MIAMI (Reuters) -- A judge denied bond for two alleged Cuban spies
Wednesday, after government attorneys said the men were living under false
identities and had already made plans to flee the country if their network was
The alleged leader of the spy ring, charged under the name Manuel
Viramontes, had also discussed a sabotage campaign in coded
communications with Cuban agencies, government attorney Caroline Miller
said at a bond hearing.
U.S. Magistrate Judge Barry Garber said he believed it was likely
Viramontes and his alleged lieutenant, Luis Medina, would try to flee if they
were granted bond.
"Each represents a danger to the community," he said.
Alleged spies reportedly followed orders from Havana
The two men and eight other people are accused of belonging to a spy
network with orders from the communist government in Havana to infiltrate
U.S. military bases and anti-Castro Cuban exile organizations in Miami.
The 10 were leading apparently ordinary lives in South Florida's Hispanic
community. U.S. authorities believe it is the largest roundup of alleged
Cuban agents since President Fidel Castro's 1959 revolution.
Viramontes has described himself as a self-employed graphic artist but
is said to
be a Cuban military captain with the code name "Giro."
But, said Miller: "That is not his true identity ... the name belongs to
who is dead."
Coded documents on computer diskettes seized from his apartment showed
the identity and three other covers had been prepared for him. The profiles
included personal histories, details of schools and jobs and names of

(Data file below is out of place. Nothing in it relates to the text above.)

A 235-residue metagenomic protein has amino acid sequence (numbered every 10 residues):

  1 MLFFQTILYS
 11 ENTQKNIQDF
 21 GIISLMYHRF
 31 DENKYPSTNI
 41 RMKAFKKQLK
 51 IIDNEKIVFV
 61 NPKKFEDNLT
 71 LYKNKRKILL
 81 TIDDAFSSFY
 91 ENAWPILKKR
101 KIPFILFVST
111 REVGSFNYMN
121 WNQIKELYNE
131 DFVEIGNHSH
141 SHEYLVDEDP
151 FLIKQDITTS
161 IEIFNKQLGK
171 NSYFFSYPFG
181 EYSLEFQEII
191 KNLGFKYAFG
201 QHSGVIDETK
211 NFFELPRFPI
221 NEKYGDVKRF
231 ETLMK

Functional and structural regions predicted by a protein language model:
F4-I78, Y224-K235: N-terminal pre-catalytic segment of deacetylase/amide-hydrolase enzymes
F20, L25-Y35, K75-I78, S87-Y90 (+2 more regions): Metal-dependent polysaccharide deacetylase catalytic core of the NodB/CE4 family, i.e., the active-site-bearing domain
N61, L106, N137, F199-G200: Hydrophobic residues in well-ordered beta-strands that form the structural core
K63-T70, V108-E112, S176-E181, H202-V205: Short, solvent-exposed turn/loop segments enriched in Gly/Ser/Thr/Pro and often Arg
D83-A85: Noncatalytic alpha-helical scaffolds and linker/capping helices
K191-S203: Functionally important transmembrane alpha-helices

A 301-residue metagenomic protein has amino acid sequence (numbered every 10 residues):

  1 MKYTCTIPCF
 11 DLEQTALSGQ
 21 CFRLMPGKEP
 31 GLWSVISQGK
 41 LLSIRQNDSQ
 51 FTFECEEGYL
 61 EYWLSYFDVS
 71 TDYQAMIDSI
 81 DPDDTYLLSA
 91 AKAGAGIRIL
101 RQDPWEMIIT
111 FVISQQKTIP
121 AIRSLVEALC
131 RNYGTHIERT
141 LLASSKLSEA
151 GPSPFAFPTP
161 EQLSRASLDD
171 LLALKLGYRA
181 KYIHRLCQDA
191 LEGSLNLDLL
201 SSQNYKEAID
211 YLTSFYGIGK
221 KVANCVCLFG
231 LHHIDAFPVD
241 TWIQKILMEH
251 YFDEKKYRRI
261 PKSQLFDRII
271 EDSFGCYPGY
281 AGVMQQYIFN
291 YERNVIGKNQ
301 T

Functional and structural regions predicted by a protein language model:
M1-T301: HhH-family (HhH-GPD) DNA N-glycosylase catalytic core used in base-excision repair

relatives, she said.
Diskettes reveal possible sabotage campaign
An "arrest alibi plan" laid out four escape routes, two through Mexico,
through Canada and one to Nicaragua.
FBI agent Mark de Almeida said the secret documents, contained on
"hundreds and hundreds" of diskettes, referred to Cuban agencies and also
mentioned "el comandante," which they assumed to be a reference to
They also discussed a possible sabotage campaign called Operation Picada
against buildings and planes in Florida.
One scenario was the sabotage of an aircraft hangar, but the FBI agent
unable to give details.
Viramontes, a slim man with receding hair and a goatee beard, sat
impassively throughout the proceedings.
Although he claimed to be separated from a wife who lived in Mexico, he
had a wife in Cuba, whom he addressed by the code name Bonsai in secret
messages, Miller said.
One letter said, "I am writing five days before our eighth anniversary."
Briefcase contains 'espionage paraphernalia'
Attorney Guy Lewis said Medina was a Cuban army major who also was
living under a false identity. He was assigned to infiltrate the Southern
Command, the U.S. military headquarters for Latin America and
the Caribbean in Miami.
Before his arrest, Medina had planned to flee the United States on
Thursday, after a laptop computer was stolen while he was in Los Angeles
last week, Lewis said.
A briefcase seized from his apartment held "all kinds of espionage
paraphernalia" as well as school diplomas, a birth certificate, $5,000 in cash
and videos shot in Cuba. Medina was in Cuba as recently as July, Lewis
The FBI search of the apartment he shared with fellow defendant Ruben
Campa turned up, among other things, 15 to 20 death certificates and a
shortwave radio set up for communication with Cuba.
Medina has a wife and three daughters in Cuba, although he said on a
passport application he was not married, Lewis said.
Change of venue needed?
Viramontes' lawyer Paul McKenna contended the FBI had no evidence that
his client was the "Giro" mentioned in the secret documents.
De Almeida said the link was established from the disks, surveillance and
wiretaps over a three-year period.
The case has caused a sensation among Miami's predominant
Cuban-American community, which is obsessed with Castro and dreams of
McKenna told reporters later he hoped the defendants could get a fair trial
in Miami, but it might be necessary to request that it be moved.
"This is a very, very unpopular case," he said.
Bond hearings for the other eight defendants were put off until Friday,
Tuesday and September 28.